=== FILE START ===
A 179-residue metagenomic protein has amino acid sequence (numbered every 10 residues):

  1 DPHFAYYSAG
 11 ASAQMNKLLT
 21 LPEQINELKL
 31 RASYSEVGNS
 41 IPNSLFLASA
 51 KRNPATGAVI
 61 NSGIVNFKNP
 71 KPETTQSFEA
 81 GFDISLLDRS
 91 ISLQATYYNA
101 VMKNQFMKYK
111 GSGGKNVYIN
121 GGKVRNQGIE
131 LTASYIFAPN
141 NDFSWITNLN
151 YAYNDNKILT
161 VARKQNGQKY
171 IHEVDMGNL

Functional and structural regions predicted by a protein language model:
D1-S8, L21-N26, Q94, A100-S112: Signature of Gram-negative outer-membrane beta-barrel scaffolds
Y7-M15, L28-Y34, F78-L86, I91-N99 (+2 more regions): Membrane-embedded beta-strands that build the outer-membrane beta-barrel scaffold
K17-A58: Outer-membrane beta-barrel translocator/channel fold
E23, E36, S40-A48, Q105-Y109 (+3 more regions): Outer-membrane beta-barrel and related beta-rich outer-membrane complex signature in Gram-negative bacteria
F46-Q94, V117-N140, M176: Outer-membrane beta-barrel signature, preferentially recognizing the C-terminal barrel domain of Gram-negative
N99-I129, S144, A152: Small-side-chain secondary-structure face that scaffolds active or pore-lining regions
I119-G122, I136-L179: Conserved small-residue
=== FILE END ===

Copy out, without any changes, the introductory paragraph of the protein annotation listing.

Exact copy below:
A 179-residue metagenomic protein has amino acid sequence (numbered every 10 residues):